Cross-media content tie-ups becoming a must for media owners

By Sumantha Rathore , afaqs!, New Delhi | In Media Publishing | July 30, 2009
The reasons could be many, including fragmentation in media, rising content cost, or the need to increase visibility

We have all seen Shekhar Gupta, editor-in-chief, The Indian Express interviewing different personalities on NDTV 24X7.

This was one of the first instances of cross-media content tie-ups in the country. However, of late, this concept is becoming increasingly popular amongst media companies, be it a large daily, a magazine or a TV news channel.

For instance, Bennett Coleman & Company Limited (BCCL) properties across media share content -- from radio to print, or print to television or the Web. The launch of ET Now, a business news channel, has opened new streams for content tie-ups. The business channel and its print equivalent, The Economic Times, a financial daily, share a common pool of content.

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A senior editor with BCCL says, "We have a big integrated team that works for both ET and ET Now. Though there are no fixed parameters of selecting news and deciding the number of news stories that can be picked from ET for ET Now or vice versa, a team of senior editors is in place to decide that."

However, in the last one year or so, many media companies have entered into content sharing tie-ups across media platforms. IBN7 (Hindi news channel) and Hindustan (Hindi newspaper) came together for special properties; UTVi (English business channel) and Business Standard (English business daily) signed a content sharing deal; CNBC TV18 (English business channel) and Mint (English business newspaper) share content; and NDTV Profit (English business channel) and Outlook magazine, have also signed content sharing deals.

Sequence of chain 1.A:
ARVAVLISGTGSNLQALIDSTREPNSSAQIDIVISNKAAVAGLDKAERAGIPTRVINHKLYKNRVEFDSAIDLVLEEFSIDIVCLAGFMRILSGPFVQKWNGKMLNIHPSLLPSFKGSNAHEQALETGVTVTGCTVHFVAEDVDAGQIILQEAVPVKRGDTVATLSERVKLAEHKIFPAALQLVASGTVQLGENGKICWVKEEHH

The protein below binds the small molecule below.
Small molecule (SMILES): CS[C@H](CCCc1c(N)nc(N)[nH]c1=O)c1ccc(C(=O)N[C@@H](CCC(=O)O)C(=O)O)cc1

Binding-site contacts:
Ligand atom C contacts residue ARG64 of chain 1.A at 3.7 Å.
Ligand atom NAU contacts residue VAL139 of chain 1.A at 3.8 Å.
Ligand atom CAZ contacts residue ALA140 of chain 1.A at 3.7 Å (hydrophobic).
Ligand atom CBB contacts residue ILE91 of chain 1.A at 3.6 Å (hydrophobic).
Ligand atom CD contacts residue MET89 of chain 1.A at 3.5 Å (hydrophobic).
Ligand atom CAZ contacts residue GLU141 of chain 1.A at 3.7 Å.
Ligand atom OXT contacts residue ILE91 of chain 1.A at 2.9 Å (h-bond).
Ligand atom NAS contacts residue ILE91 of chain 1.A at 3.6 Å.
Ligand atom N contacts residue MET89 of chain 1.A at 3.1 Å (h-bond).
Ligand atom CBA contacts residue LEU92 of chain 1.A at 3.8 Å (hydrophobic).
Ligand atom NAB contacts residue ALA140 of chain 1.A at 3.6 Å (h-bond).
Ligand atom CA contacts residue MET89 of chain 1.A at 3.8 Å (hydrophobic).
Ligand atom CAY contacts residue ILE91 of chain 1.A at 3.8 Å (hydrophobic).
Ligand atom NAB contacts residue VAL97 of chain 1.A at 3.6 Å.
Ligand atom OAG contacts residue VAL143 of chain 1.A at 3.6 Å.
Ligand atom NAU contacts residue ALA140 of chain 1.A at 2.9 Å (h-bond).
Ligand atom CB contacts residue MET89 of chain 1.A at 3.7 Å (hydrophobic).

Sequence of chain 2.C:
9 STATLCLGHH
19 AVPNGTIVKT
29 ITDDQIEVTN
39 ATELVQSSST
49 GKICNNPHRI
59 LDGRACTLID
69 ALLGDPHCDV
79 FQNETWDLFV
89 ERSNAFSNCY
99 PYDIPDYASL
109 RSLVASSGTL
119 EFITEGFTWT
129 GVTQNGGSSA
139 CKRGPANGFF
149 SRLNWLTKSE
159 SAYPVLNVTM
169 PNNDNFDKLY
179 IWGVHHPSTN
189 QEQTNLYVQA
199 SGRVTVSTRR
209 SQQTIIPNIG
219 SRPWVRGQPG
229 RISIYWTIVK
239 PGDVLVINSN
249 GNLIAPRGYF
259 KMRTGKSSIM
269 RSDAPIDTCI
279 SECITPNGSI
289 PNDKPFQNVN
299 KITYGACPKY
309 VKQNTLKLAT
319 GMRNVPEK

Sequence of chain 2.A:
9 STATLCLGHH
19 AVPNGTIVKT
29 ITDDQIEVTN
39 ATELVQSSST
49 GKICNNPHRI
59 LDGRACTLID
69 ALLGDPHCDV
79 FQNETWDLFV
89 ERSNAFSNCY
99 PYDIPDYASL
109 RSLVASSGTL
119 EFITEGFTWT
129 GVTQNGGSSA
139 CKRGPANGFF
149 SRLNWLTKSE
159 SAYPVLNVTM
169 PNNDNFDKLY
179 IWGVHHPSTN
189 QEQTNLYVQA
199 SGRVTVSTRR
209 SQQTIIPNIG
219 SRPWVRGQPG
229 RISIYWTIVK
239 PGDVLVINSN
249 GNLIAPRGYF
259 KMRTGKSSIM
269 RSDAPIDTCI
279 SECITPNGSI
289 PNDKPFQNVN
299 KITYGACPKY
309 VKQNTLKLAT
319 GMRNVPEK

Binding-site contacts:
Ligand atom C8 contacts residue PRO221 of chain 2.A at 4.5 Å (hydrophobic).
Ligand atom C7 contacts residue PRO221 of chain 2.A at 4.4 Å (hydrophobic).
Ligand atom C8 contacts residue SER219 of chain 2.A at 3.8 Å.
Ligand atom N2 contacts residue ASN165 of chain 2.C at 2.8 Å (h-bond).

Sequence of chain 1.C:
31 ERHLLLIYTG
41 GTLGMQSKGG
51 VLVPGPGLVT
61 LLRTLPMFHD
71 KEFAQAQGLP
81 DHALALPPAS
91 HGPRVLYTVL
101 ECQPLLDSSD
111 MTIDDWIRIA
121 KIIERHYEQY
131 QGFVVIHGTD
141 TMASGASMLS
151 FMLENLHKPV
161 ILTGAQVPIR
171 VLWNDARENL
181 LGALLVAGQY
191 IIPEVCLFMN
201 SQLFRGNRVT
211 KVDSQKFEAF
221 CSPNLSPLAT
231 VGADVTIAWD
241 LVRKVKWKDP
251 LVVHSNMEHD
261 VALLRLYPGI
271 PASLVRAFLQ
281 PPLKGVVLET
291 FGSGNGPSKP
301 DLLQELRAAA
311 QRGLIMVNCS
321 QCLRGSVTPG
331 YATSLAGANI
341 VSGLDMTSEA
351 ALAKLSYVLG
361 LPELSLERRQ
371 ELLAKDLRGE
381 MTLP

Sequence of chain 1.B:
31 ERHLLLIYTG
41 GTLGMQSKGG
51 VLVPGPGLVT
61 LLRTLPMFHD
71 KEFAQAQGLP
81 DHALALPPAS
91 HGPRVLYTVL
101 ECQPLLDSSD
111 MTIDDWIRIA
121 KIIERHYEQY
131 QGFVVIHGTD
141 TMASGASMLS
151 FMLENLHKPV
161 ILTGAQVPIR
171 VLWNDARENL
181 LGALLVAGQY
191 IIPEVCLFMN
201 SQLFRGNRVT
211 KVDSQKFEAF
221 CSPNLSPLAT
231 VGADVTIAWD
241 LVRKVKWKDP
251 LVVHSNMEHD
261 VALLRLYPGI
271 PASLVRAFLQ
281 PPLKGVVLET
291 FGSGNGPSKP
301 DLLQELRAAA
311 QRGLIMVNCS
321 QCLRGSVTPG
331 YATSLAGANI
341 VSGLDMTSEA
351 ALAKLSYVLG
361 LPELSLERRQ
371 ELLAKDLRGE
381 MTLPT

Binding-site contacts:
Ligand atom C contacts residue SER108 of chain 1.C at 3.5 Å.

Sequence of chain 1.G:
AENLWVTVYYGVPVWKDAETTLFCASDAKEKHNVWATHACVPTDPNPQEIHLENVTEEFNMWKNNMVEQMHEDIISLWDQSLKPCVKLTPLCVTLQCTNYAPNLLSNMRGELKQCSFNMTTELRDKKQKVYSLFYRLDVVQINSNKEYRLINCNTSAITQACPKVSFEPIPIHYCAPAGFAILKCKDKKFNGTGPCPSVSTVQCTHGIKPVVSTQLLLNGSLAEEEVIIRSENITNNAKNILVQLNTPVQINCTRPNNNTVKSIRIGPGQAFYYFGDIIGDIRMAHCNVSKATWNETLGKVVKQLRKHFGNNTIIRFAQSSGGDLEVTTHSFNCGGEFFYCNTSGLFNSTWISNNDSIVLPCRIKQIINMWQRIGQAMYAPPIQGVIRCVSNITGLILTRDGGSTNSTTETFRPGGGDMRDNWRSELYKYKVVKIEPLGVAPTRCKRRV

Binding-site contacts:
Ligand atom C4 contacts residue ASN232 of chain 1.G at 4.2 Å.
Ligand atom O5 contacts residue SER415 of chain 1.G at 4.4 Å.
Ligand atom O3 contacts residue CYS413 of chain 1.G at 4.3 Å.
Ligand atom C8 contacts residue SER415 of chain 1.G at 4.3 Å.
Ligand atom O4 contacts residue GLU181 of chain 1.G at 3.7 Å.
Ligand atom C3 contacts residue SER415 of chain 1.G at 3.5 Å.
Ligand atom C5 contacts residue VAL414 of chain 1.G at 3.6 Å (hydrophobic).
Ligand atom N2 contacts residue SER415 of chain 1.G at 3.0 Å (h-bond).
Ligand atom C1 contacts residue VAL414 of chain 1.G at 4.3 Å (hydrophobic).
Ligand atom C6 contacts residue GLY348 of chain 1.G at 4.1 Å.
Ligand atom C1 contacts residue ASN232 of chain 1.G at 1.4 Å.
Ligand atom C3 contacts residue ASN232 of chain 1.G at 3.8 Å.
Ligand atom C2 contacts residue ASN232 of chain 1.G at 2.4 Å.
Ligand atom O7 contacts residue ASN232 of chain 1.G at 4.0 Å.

Media observers are of the opinion that both the reasons behind and the benefits of such tie-ups are numerous.

Anand Shah, media analyst, Angel Trade says, "For a media conglomerate such as the Times Group, internal tie-ups suffice; but for companies which do not have a cross-media presence, these tie-ups become very crucial to fill the gaps."

Amit Chopra, head, Hindi business, HT Media, explains, "IBN7, being a visual medium, has certain strengths such as interactivity; and we being a print medium, can provide in-depth analysis. The tie-up is to gain from each other's strengths."

Often, the two partners of a content tie-up also work towards a common goal. IBN7 and Hindustan newspaper follow a property specific tie-up model. Recently, they tied up for three properties -- criminalisation of politics (Jaagte Raho, Hoshiyaar), the Budget and the T20 World Cup.

As a part of the month-long Jaagte Raho campaign, Hindustan published the profiles of the candidates with criminal backgrounds on the same day as they were broadcast on IBN7.

Elaborating on how the reportage happens as per the tie-up, Ashutosh, managing editor, IBN7 says, "The subject of the story remains the same -- only the treatment might differ, depending on the audience and the medium in which it is being replicated."